Extortion Worse Since Salvadoran Gang Truce
Despite a truce between the country’s top gangs, extortion of small businesses in El Salvador is getting worse, causing an average of two closures each week as reported by InSight Crime last week.
Of 11,730 businesses registered with the National Council for Small Businesses, about 70 percent have reported being extorted by gangs. Police investigators have said that only 10 percent of extortion victims actually filed reports, choosing silence out of fear of reprisals. For example, a business in Soyapango pays $27,000 a month to gangs and factors extortion into its budget.
The two street gangs behind the majority of the extortion, the Mara Salvatrucha (MS-13) and Barrio 18 signed a nationwide truce more than a year ago. Homicide rates since have dropped 40 percent, but according to Salvadoran police, extortion has increased. Businessmen are not optimistic about improvement.
"The gangs have already said that they are not going to stop extorting, because that is how they make a living, at least until they have an alternative way of making money," said Justice and Security Minister, David Munguia Payes. As long as the country’s unemployment rate is high, extortion will not stop.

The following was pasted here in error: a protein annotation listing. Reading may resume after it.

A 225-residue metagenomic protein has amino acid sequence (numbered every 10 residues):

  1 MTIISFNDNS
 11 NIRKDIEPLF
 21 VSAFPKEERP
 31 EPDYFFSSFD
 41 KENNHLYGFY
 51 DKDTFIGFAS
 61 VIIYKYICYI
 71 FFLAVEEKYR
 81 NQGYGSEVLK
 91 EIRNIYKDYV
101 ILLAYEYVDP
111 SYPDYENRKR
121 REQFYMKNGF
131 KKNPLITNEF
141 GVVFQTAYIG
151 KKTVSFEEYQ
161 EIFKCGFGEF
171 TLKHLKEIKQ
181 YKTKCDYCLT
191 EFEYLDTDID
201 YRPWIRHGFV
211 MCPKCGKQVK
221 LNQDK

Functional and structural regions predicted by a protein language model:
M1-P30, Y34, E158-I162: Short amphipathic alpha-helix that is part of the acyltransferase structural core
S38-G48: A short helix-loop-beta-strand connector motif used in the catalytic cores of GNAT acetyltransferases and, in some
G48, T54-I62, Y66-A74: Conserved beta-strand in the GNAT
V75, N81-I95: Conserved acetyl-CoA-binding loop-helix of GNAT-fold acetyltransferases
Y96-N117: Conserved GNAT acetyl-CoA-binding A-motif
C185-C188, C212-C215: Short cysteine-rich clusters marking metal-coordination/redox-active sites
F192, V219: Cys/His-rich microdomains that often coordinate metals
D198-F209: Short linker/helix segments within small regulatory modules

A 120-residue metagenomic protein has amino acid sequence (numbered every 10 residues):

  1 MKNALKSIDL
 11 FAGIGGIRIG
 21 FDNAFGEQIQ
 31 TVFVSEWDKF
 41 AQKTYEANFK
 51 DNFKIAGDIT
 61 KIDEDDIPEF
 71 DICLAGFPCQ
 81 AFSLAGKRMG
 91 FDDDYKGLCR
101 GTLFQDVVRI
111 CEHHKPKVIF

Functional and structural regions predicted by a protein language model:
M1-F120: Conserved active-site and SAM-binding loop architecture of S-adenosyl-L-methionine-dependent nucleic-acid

According to security advisers, children between 10 and 13 are often used as messengers, delivering threatening notes or cell phones that allow gang members to talk with employees. Police said gang members, mostly in prison, made an average of 75 calls a day to potential victims.
The government is a second factor along with extortion that has contributed to an increase in closures of small businesses, says Frederico Hernandez, the head of the Chamber of Commerce. He explained that when the government fails to pay contractors on time, they have trouble paying bills or staying afloat.
"Extortion is hijacking the tranquility of Salvadorans, extortion has taken our freedom. No one is free from extortion," said Rodrigo Avia, former police director.